Alexander v. USA

Filing 14

ORDER that the Court declines to adopt the R & R (Doc. 12 ). IT IS FURTHER ORDERED that the Motion Under 28 U.S.C. § 2255 to Vacate, Set Aside, or Correct Sentence by Kemford J. Alexander (Doc. 1 ] is denied with prejudice. The Clerk of Court is directed to enter judgment accordingly. IT IS FURTHER ORDERED that pursuant to Rule 11(a) of the Rules Governing Section 2255 Cases, in the event Movant files an appeal, the Court declines to issue a certificate of appealability because reasonable jurists would not find the Court's procedural ruling debatable, re: CR-09-01040-PHX-GMS. Signed by Judge G Murray Snow on 12/11/15. (KGM)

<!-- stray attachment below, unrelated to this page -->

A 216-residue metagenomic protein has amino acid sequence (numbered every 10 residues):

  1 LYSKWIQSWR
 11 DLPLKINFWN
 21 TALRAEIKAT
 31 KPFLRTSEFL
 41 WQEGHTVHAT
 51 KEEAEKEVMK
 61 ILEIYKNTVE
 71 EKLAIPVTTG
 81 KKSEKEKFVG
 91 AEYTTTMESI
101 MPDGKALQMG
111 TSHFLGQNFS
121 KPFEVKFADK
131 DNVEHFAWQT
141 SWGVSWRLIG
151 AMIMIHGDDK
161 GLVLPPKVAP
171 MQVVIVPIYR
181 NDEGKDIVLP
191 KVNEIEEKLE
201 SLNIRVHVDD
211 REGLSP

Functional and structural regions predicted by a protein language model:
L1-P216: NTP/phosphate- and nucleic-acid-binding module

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1 WO 2 3 4 5 6 7 8 IN THE UNITED STATES DISTRICT COURT 9 FOR THE DISTRICT OF ARIZONA 10 11 Kemford J. Alexander, Petitioner, 12 No. CV-14-01766-PHX-GMS No. CR-09-01040-PHX-GMS ORDER 13 v. 14 United States of America, 15 Respondent. 16 17 Pending before the Court are Kemford J. Alexander’s Motion Under 28 U.S.C. 18 § 2255 to Vacate, Set Aside, or Correct Sentence (Doc. 1) and United States Magistrate 19 Judge Michelle H. Burns’s Report and Recommendation (“R & R”), which recommends 20 that the motion be denied and dismissed with prejudice. 21 Alexander filed timely objections to the R & R (Doc. 13), the Court will review the 22 portions of the R & R to which Mr. Alexander has objected de novo. See United States v. 23 Reyna–Tapia, 328 F.3d 1114, 1121 (9th Cir. 2003); 28 U.S.C. § 636(b); Fed. R. Civ. P. 24 72. For the following reasons, the Court does not adopt the R & R but nonetheless denies 25 the Motion. 26 (Doc. 12.) Because Mr. BACKGROUND 27 Alexander was arrested during a reverse sting operation in which an undercover 28 agent from the Bureau of Alcohol, Tobacco, Firearms and Explosives (ATF) recruited 1 Alexander and his trial co-defendants to commit an armed robbery of a (fictional) cocaine 2 stash house that defendants believed contained at least 23 kilograms of cocaine.1 3 Following a nine-day trial, a jury convicted Alexander of Count One, conspiracy to 4 possess with intent to distribute five kilograms or more of cocaine in violation of 21 5 U.S.C. §§ 841, 846, and Count Two, aiding and abetting the use of a firearm in 6 furtherance of a drug trafficking offense in violation of 18 U.S.C. § 924(c)(1)(A). 7 Prior to sentencing, the trial court held an evidentiary hearing at which Alexander 8 and his co-defendants argued that the government engaged in sentencing entrapment. 9 (CR Doc. 460.) The trial court found that Alexander and his co-defendants did not meet 10 their burden of proving sentencing entrapment. (Id. at 140; CR Doc. 412.) The trial 11 court was therefore bound to sentence Alexander in accordance with a mandatory 12 minimum and maximum sentence on Count One, pursuant to 21 U.S.C. §§ 841(b)(1)(A), 13 which provides that conviction for possession with intent to distribute of 5 kilograms or 14 more of cocaine results in a mandatory sentence of ten years to life.2 On January 25, 15 2011, the trial court sentenced Alexander to a term of 192 months: 132 months (eleven 16 years) for Count One and 60 months for Count Two. (CR Doc. 402.) 17 On appeal, three of Alexander’s co-defendants raised the issue of sentencing 18 entrapment, but Alexander did not. 19 Timmons argue on appeal that the district court erred in rejecting their sentencing 20 entrapment arguments.”). 21 rejected this argument in light of its findings that the defendants showed no reluctance 22 about participating in the crime, the government did not induce the defendants’ Black, 733 F.3d at 312 (“Black, Mahon and The Ninth Circuit held that “[t]he district court properly 23 1 24 25 26 For a detailed account of the crime, see United States v. Black, 733 F.3d 294, 297-98 (9th Cir. 2013) cert. denied sub nom. Mahon v. United States, 135 S. Ct. 266 (2014) and cert. denied, 135 S. Ct. 267 (2014) and cert. denied sub nom. Mahon v. United States, 135 S. Ct. 266 (2014) and cert. denied, 135 S. Ct. 267 (2014) and cert. denied sub nom. Alexander v. United States, 135 S. Ct. 275 (2014). 2 27 28 Additionally, the trial court did not lower the base offense level under the federal sentencing guidelines based on the sentencing entrapment argument (CR Doc. 412 at 9) although it did accept the Government’s invitation to reduce the base level offence by two levels “to make it clear [that the Government] was never trying to inflate the range.” (Id. at 13.) -2- 1 participation in the fictitious robbery but simply presented the opportunity to them, and 2 the defendants jumped at the opportunity to rob a stash house supposedly containing 23 3 or more kilograms of cocaine for purposes of making a profit.” Id. Moreover, the Ninth 4 Circuit concluded that even if the district court had erred in rejecting the sentencing 5 entrapment argument, the error would have been harmless in light of the district court’s 6 “finding that the defendants would not have been willing to risk their lives and take the 7 risk of an armed robbery for fewer than 5 kilograms.” Id. 8 Alexander petitioned the U.S. Supreme Court for a writ of certiorari, which was 9 denied on October 6, 2014. Alexander v. United States, 135 S. Ct. 275 (2014). While 10 that petition was still pending, Alexander’s appellate counsel petitioned the Ninth Circuit 11 for a panel rehearing and a rehearing en banc, arguing that between the time when 12 Alexander’s appeal before the Ninth Circuit was argued and when it was decided, two 13 decisions interpreted the Sixth Amendment such that it was plain error for the trial court 14 to decide Alexander’s sentencing entrapment defense rather than submitting it to the jury. 15 (CV Doc. 6, Attach. C. at 5-6.) The Ninth Circuit denied the petition on May 2, 2014. 16 (CV Doc. 6, Attach. D.) 17 On August 7, 2014, Alexander filed the instant Motion Under 28 U.S.C. § 2255 to 18 Vacate, Set Aside, or Correct Sentence. (Doc. 1.) Magistrate Judge Michelle H. Burns 19 issued an R & R recommending denial of the Motion, (Doc. 12), to which Alexander 20 timely objected. (Doc. 13.) 21 DISCUSSION 22 Alexander raises two grounds for relief. First, he asserts that his Sixth 23 Amendment rights were violated when the trial court, rather than the jury, decided his 24 sentencing entrapment defense, which could have lowered his mandatory minimum 25 sentence. Second, he asserts that he received ineffective assistance of counsel because 26 his attorney failed to raise the sentencing entrapment defense on direct appeal and failed 27 to request a stay of his appeal pending the decision of a U.S. Supreme Court case relevant 28 to his sentencing entrapment defense. -3- 1 /// 2 Alexander further asserts that he is entitled to an evidentiary hearing on the 3 present motion. 4 I. Ground One 5 On June 17, 2013, the U.S. Supreme Court decided Alleyne v. United States, 133 6 S. Ct. 2151 (2013), which held that “any fact that increases the mandatory minimum is an 7 ‘element’ that must be submitted to the jury.” Id. at 2155. On October 9, 2013, the Ninth 8 Circuit decided United States v. Cortes, 757 F.3d 850 (9th Cir. 2014), which held that “if 9 there is some foundation in the evidence that [a defendant] would be subject to a lesser 10 statutory minimum or maximum sentence if his sentencing entrapment defense were to 11 succeed, then he is entitled to a jury instruction on that defense.” Id. at 863. Alexander 12 maintains that because his divided share of the cocaine would have amounted to less than 13 five kilograms, the jury reasonably could have found that the government engaged in 14 sentencing entrapment, and therefore Alexander’s “mandatory minimum could have 15 conceivably been reduced from 10 years . . . to five . . . .” (Doc. 1 at 20.) Alexander 16 argues that in light of Alleyne and Cortes, failure to submit his sentencing entrapment 17 defense to the jury was error necessitating that his convictions and sentences be vacated. 18 (Id. at 21.) 19 Alexander asserted in his initial habeas motion under section 2255 that Alleyne 20 was decided before his conviction became final and “therefore may be applied to him” 21 upon collateral review. 22 opposition to his motion, Alexander conceded that “Alleyne and Cortes are not 23 retroactive to cases on collateral review.” (Doc. 11 at 2.) Indeed, the Ninth Circuit, in 24 Hughes v. United States, 770 F.3d 814 (9th Cir. 2014), “join[ed] [its] sister circuits in 25 concluding that the Supreme Court has not made Alleyne retroactive to cases on collateral 26 review.” Id. at 815. Cortes, which applies Alleyne, therefore is likewise not retroactive 27 to cases on collateral review. 28 (Doc. 1 at 17.) However, in his response to the government’s “Habeas corpus always has been a collateral remedy, providing an avenue for -4- 1 upsetting judgments that have become otherwise final. It is not designed as a substitute 2 for direct review.” Teague, 489 U.S. at 306. Alleyne does not clear the “high bar” of 3 being a “watershed” rule of procedure such that it would be retroactive upon collateral 4 review. Hughes, 770 F.3d at 818. Although Alleyne and Cortes were decided before 5 Alexander’s conviction became final, Alexander concedes that his conviction is final 6 now. (Doc. 1 at 18); see Teague v. Lane, 489 U.S. 288, 295 (1989) (“[F]inal . . . mean[s] 7 a case where the judgment of conviction was rendered, the availability of appeal 8 exhausted, and the time for petition for certiorari had elapsed” (internal citations 9 omitted)). The present motion is before the Court on collateral review, and the Court 10 therefore will not address Alexander’s claim that the trial court erred in deciding his 11 sentencing entrapment defense rather than submitting it to the jury pursuant to the later- 12 decided, non-retroactive procedural rule established in Alleyne and Cortes.3 13 II. Ground Two 14 In his initial motion, Alexander asserts that his appellate counsel provided 15 ineffective assistance of counsel due to her “failure to raise his sentencing entrapment 16 issue on direct appeal.” (Doc. 1 at 22.) Alexander’s response to the government’s 17 objections further asserts that his appellate counsel “was ineffective for failing to ask the 18 appeals court to hold his case in abeyance” until the U.S. Supreme Court rendered a 19 decision in Alleyne, which was pending at the time of Alexander’s direct appeal. (Doc. 20 11 at 5.) 21 A claim for ineffective assistance of counsel “may be brought in a collateral 22 proceeding under § 2255, whether or not the petitioner could have raised the claim on 23 direct appeal.” Massaro v. United States, 538 U.S. 500, 504 (2003). To succeed on a 24 claim of ineffective assistance of counsel, a petitioner must prove that (1) “counsel made 25 errors so serious that counsel was not functioning as the ‘counsel’ guaranteed the 26 defendant by the Sixth Amendment,” and (2) “the deficient performance prejudiced the 27 28 3 The Court therefore does not adopt the R & R, in which the magistrate judge analyzes the merits of Alexander’s argument under Alleyne and Cortes. -5- 1 defense” in that “counsel’s errors were so serious as to deprive the defendant of a fair 2 trial . . . .” Strickland v. Washington, 466 U.S. 668, 687 (1984). 3 “Surmounting Strickland’s high bar is never an easy task.” Clark v. Arnold, 769 4 F.3d 711, 725 (9th Cir. 2014) (quoting Padilla v. Kentucky, 559 U.S. 356, 371 (2010)). 5 “Counsel is constitutionally deficient if the representation ‘fell below an objective 6 standard of reasonableness’ such that it was outside ‘the range of competence demanded 7 of attorneys in criminal cases.’ Id. (quoting Strickland, 466 U.S. at 687). “The proper 8 measure of attorney performance remains simply reasonableness under prevailing 9 professional norms.” Id. (quoting Strickland, 466 U.S. at 687). “When evaluating 10 counsel’s conduct, we must make every effort ‘to eliminate the distorting effects of 11 hindsight, . . . and to evaluate the conduct from counsel’s perspective at the time.’” Id. 12 (quoting Strickland, 466 U.S. at 689). 13 Alexander’s appellate counsel did not perform deficiently by failing to raise the 14 sentencing entrapment issue on direct appeal. The fact that three of Alexander’s co- 15 defendants raised the issue and lost is prima facie evidence that the argument had little 16 chance of success. See Lowry v. Lewis, 21 F.3d 344, 346 (9th Cir. 1994) (“The lawyer’s 17 judgment was vindicated by the results in related cases. All the motions to suppress lost, 18 and all the appeals challenging the denials of the motions to suppress lost.”). 19 “[A]ppellate counsel’s failure to raise issues on direct appeal does not constitute 20 ineffective assistance when appeal would not have provided grounds for reversal.” 21 Wildman v. Johnson, 261 F.3d 832, 840 (9th Cir. 2001); see also Boag v. Raines, 769 22 F.2d 1341, 1344 (9th Cir. 1985) (“Failure to raise a meritless argument does not 23 constitute ineffective assistance.”). 24 Nor was counsel ineffective for failing to request an abeyance in anticipation of 25 the U.S. Supreme Court’s pending decision in Alleyne. “We do not expect counsel to be 26 prescient about the direction the law will take.” Clark, 769 F.3d at 727 (internal citation 27 omitted); see also Lowry, 21 F.3d at 346 (holding that a lawyer is not ineffective for 28 failing to anticipate a decision in a later case). -6- 1 Alexander has not demonstrated that his counsel’s performance was deficient, and 2 therefore he cannot succeed on his ineffective assistance of counsel claim. 3 III. Request for Evidentiary Hearing 4 Alexander contends that he is entitled to a hearing on the merits of his motion. 5 (Doc. 1 at 24.) However, a prisoner is not entitled to a hearing if “the motion and the 6 files and records of the case conclusively show that the prisoner is entitled to no relief.” 7 28 U.S.C. § 2255. “To earn the right to a hearing, therefore, Appellant was required to 8 allege specific facts which, if true, would entitle him to relief.” 9 McMullen, 98 F.3d 1155, 1159 (9th Cir. 1996). Alexander has not done so, and the 10 motion conclusively shows that he is not entitled to relief. As such, he is not entitled to a 11 hearing. 12 United States v. CONCLUSION 13 Because Alleyne and Cortes are not retroactive on collateral review, Alexander’s 14 first ground for relief is procedurally barred. Alexander has not established that his 15 appellate counsel was deficient in her performance, and therefore his second ground of 16 relief for ineffective assistance of counsel likewise fails. The Court can conclusively 17 determine from the motion that Alexander is not entitled to relief, and thus he will not be 18 afforded a hearing. 19 The Court will not adopt the R & R because it addresses the merits of the 20 Alleyne/Cortes issue (and decided the ineffective assistance of counsel issue based on the 21 determination that the Alleyne/Cortes issue fails on the merits). 22 23 IT IS HEREBY ORDERED that the Court declines to adopt the R & R (Doc. 12). 24 IT IS FURTHER ORDERED that the Motion Under 28 U.S.C. § 2255 to 25 Vacate, Set Aside, or Correct Sentence by Kemford J. Alexander (Doc. 1) is denied with 26 prejudice. The Clerk of Court is directed to enter judgment accordingly. 27 /// 28 /// -7- 1 IT IS FURTHER ORDERED that pursuant to Rule 11(a) of the Rules Governing 2 Section 2255 Cases, in the event Movant files an appeal, the Court declines to issue a 3 certificate of appealability because reasonable jurists would not find the Court’s 4 procedural ruling debatable. See Slack v. McDaniel, 529 U.S. 473, 484 (2000). 5 Dated this 11th day of December, 2015. 6 7 8 Honorable G. Murray Snow United States District Judge 9 10 11 12 13 14 15 16 17 18 19 20 21 22 23 24 25 26 27 28 -8-